The Cobra Effect (Horst Siebert)

The Cobra Effect occurs when an attempted solution to a problem actually makes the problem worse. This is an instance of unintended consequences. The term is used to illustrate the causes of incorrect stimulation. The term stems from an anecdote set at the time of British rule of colonial India. The British government was concerned about the number of venomous cobra snakes in Delhi.  The government therefore offered a bounty for every dead cobra. Initially this was a successful strategy as large numbers of snakes were killed for the reward. Eventually, however, enterprising people began to breed cobras for the income. When the government became aware of this, the reward program was scrapped, causing the cobra breeders to set the now-worthless snakes free. As a result, the wild cobra population further increased. The apparent solution for the problem made the situation even worse.  Human beings realise quickly what the ‘new thing’ is and they learn to game the system.

The Butterfly Effect (Edward Lorenz)

The Butterfly Effect [1] is …” the sensitive dependence on initial conditions in which a small change in one state of a deterministic nonlinear system can result in large differences in a later state”. The name, for the effect is derived from the metaphorical example of the details of a hurricane being influenced by minor perturbations such as the flapping of the wings of a distant butterfly several weeks earlier. Lorenz discovered the effect when he observed that runs of his weather model with initial condition data that was rounded in a seemingly inconsequential manner would fail to reproduce the results of runs with the unrounded initial condition data. A very small change in initial conditions had created a significantly different outcome. It doesn’t mean the same thing will happen again even in the same circumstances. Now this is a real challenge in an environment where process is considered important and is applied to create consistency and order.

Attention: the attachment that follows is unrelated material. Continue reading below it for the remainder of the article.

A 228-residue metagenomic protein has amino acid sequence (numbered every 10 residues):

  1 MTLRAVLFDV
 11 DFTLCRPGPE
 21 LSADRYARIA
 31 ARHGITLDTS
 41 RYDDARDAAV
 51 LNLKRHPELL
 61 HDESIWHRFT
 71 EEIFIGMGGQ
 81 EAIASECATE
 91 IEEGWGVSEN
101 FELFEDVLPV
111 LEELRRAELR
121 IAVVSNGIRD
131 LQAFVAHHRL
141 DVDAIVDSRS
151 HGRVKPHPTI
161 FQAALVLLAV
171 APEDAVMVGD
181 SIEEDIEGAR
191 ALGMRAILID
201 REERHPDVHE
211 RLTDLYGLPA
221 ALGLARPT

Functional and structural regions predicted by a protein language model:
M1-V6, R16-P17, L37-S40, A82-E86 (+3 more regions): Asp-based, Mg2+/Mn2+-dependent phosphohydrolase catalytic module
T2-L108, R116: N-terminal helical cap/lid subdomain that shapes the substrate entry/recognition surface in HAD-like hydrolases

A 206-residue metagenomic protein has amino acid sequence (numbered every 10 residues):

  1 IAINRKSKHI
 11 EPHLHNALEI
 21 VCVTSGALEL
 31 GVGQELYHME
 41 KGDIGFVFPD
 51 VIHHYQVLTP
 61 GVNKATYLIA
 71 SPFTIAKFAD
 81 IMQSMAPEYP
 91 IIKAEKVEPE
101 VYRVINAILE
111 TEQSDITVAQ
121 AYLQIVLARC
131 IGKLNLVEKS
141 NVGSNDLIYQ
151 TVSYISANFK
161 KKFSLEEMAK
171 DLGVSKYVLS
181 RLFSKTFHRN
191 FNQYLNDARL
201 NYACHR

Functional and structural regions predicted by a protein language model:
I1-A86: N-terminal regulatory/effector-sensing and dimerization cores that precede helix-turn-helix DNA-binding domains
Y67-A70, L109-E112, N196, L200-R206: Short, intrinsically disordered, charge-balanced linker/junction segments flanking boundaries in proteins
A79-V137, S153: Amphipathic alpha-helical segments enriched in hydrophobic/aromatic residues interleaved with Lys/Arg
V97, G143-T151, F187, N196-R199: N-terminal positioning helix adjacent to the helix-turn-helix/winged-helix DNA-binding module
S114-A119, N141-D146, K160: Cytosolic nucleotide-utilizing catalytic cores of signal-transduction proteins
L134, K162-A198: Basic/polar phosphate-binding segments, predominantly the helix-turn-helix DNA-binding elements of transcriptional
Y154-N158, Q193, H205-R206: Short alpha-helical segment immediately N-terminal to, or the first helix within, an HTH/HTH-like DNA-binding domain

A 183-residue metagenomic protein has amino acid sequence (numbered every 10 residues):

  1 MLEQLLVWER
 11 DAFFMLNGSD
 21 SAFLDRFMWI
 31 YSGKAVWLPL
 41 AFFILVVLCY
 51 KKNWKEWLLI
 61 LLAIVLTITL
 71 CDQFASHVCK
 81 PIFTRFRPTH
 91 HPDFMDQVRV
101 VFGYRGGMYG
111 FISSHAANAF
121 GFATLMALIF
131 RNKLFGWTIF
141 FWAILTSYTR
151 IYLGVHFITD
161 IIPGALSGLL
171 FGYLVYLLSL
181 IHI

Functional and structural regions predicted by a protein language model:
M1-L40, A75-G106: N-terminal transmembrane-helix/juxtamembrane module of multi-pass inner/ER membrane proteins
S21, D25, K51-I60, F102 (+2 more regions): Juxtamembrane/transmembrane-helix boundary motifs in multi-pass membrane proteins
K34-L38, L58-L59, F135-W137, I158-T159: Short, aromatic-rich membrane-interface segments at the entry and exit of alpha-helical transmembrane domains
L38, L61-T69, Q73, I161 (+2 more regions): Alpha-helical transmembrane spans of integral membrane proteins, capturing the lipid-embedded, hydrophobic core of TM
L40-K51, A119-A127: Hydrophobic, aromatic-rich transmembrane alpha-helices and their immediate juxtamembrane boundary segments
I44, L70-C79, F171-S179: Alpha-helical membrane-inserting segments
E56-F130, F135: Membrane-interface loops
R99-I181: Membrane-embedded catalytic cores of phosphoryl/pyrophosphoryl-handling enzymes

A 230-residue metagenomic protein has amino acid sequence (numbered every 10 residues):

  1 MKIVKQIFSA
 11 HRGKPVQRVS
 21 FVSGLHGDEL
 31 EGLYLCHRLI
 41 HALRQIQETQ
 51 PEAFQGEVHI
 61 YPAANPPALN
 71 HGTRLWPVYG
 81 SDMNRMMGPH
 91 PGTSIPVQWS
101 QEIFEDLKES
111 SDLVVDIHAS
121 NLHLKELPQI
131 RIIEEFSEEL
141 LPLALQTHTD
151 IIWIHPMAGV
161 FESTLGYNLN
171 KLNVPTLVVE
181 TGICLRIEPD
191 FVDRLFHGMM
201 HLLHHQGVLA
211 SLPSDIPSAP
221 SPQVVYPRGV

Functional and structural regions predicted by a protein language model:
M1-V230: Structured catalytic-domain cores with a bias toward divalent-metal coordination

The Hawthorn Effect (Henry Landsberger)

The Hawthorne Effect (also referred to as the observer effect) is a type of reactivity in which individuals modify or improve an aspect of their behaviour in response to their awareness of being observed.  The original research at the Hawthorne Works in Cicero, Illinois, on lighting and work structure changes such as working hours and break times were originally interpreted to mean that paying attention to overall worker needs would improve productivity. Later, it was suggested that the novelty of being research subjects and the increased attention from such could lead to temporary increases in workers’ productivity. In one example researchers Increased lighting levels in factories to see if people became more productive and they did!  So they decreased lighting levels in the factory to see if people became more productive, and they did!   So, if you do something novel you will get initial positive results more or less without failure.  It doesn’t necessarily mean the underlying method or approach is right.

Understand the ‘why’ before implementing the ‘what’

The key point here is that when making changes, instigating improvements or introducing something new, you should never replicate the ‘what’ without understanding the ‘why’. Validation needs to be underlined by theory about why something worked rather than narrative anecdotes of it working by way of example.

Why is this important for best practice frameworks, standards, methodologies, principles and ideologies?  Because it re-affirms the difficulties in implementation success and further ratifies that one size does not fits all! Just because it has happened that way with gifted people managing the process doesn’t mean it will work that way for you.  Context, is indeed important.  There are so many switches in context that you cannot translate one thing to another without changing it.  You can learn from it, but following it as a simplistic recipe is dangerous. Practitioner beware!

Learn more about Dave here –